HORSE RACE, ca. 1936. Leslie Jones Collection, BPL Print Department
Over 35,000 visitors attended the opening day races on July 10, 1935.
AIRPLANE VIEW OF SUFFOLK DOWNS, 1935. Leslie Jones Collection, BPL Print Department.
During the 44-day inaugural racing season, parking lots were packed and the Boston & Maine Railroad began running a non-stop Suffolk Special from North Station.
HORSE RACING, ca. 1939. Leslie Jones Collection, BPL Print Department.
In its first year, Suffolk Downs enjoyed an average daily attendance of nearly 15,000 fans.
UNIDENTIFIED COUPLE AT SUFFOLK DOWNS, 1936. Leslie Jones Collection, BPL Print Department.
Horse racing was one of the most popular spectator sports in New England from the 1930s to the 1960s. Well dressed patrons filled the VIP sections of the clubhouse and rooftop balconies.
During the Great Depression in the 1930s, cash-strapped state governments looked for new means to increase their treasuries during hard times. In 1934, Massachusetts legalized pari-mutuel racing and, within a year, the Eastern Racing Association—led by Boston Bruins founder and president Charles F. Adams—constructed Suffolk Downs, the state’s first thoroughbred racing track.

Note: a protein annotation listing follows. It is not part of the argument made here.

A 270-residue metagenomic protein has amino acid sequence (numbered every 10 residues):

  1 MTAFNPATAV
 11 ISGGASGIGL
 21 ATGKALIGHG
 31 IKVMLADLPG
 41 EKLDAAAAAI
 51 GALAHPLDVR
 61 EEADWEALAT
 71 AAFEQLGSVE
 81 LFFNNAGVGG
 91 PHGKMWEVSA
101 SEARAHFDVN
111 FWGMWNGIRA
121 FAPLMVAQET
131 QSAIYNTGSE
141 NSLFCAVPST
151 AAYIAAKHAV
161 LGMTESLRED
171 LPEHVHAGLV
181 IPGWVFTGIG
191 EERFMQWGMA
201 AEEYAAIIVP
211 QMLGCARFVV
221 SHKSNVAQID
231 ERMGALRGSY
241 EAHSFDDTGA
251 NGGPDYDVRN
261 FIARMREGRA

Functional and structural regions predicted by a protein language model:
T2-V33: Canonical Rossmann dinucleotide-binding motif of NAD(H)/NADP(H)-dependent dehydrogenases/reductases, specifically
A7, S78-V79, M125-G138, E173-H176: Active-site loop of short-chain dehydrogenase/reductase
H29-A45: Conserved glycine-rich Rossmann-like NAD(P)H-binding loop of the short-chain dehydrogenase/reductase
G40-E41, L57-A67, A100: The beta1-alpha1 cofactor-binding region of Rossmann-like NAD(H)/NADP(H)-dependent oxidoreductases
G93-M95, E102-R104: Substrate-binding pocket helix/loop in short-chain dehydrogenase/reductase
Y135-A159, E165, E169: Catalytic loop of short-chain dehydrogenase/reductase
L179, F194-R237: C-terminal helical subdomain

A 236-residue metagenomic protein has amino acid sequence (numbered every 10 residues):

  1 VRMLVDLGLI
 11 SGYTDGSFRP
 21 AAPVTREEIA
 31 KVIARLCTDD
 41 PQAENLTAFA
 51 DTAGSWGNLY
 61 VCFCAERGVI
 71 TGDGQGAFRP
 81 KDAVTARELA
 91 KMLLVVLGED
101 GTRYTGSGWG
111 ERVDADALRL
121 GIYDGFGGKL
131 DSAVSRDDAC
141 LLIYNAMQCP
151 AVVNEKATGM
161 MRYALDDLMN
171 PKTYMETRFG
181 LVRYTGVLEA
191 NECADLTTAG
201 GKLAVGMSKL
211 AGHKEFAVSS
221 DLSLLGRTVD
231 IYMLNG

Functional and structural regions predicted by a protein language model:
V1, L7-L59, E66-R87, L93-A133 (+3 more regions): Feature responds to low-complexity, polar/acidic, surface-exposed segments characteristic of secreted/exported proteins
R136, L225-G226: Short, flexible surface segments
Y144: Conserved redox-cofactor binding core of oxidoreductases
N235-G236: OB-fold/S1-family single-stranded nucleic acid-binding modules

Built on 200 acres of mudflats in East Boston, Suffolk Downs opened its doors in July 1935, making front page news throughout the region. Construction had been completed in only 62 days at a cost of $2,000,000. The racetrack included America’s first concrete grandstand; featuring 16,000 seats, it was the largest grandstand in the nation.